Poster Annual Conference of the Genetics Society of Australasia with the NZ Society for Biochemistry & Molecular Biology

Understanding the Batten disease associated protein CLN5 (666)

Jade JR Yip 1 2 3 , Hollie E Wicky 1 2 3 4 , Hannah L Best 1 2 3 , Peter D Mace 1 , Stephanie M Hughes 1 2 3 4
  1. Department of Biochemistry, University of Otago, Dunedin, New Zealand
  2. Brain Health Research Centre, University of Otago, Dunedin, New Zealand
  3. Genetics Otago, University of Otago, Dunedin, New Zealand
  4. Brain Research New Zealand, University of Otago, Dunedin, New Zealand

The neuronal ceroid lipofuscinoses (NCL, Batten disease) are a group of autosomal recessive neurodegenerative lysosomal storage diseases that typically result in loss of vision, epilepsy, loss of motor function and cognitive decline. Mutations throughout the CLN5 gene predominantly cause a late-infantile variant of NCL. The CLN5 protein is a soluble lysosomal protein of unknown function, with no strong sequence identity to any previously characterised protein. Here we aim to better understand the normal role of the CLN5 protein by investigating its structure and potential function. Using secondary structure prediction, sequence profile matching, and homology modelling, we have found that CLN5 shares weak homology with proteases that utilise a cysteine histidine catalytic dyad. Based on this, the predicted catalytic cysteine was mutated via site directed mutagenesis to investigate whether this mutant can rescue disease-associated phenotypes present in CLN5-/- affected cells. Prior to testing for phenotypic rescue, we will compare the trafficking and secretion of mutant and wildtype CLN5.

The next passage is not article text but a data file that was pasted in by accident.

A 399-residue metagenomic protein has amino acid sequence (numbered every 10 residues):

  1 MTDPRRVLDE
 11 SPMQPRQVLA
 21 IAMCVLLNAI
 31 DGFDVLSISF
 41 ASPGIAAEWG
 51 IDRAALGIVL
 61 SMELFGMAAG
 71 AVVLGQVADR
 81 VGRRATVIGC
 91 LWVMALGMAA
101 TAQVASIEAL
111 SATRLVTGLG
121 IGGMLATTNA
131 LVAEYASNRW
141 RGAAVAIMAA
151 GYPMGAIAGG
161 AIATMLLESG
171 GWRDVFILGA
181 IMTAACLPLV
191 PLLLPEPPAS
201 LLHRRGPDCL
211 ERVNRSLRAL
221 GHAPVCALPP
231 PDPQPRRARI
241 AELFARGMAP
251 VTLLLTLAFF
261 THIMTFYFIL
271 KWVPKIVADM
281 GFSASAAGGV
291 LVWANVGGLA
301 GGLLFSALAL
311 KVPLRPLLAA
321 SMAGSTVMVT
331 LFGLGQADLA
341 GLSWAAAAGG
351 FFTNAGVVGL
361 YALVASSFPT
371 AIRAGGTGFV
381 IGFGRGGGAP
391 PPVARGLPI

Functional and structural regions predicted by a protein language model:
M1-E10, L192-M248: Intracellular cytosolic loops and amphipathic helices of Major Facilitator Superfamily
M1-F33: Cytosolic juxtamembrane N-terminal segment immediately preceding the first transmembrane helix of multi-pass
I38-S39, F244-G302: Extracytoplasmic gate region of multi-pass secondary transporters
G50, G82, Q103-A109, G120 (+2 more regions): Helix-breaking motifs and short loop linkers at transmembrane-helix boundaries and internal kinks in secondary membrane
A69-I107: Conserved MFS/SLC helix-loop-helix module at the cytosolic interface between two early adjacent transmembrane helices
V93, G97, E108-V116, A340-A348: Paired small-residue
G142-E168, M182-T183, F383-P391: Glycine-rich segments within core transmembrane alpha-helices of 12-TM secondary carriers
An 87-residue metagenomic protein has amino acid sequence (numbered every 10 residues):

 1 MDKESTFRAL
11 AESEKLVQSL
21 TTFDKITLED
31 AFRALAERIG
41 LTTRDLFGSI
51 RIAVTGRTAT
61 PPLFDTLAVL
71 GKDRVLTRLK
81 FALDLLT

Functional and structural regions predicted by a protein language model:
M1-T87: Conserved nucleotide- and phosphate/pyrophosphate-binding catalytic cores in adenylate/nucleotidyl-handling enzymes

Complementary to functional studies, an optimised expression construct for CLN5 has been designed for purification and crystallisation studies. HEK293FT cells have been modified using lentiviral transduction to overexpress CLN5. CLN5 protein has been collected from the media of these cells and purified using nickel affinity chromatography. Future work is aimed at determining the structure of CLN5.

Combined, this work will lead to a better understanding of the normal function of CLN5, and as to why mutations in the gene lead to NCL.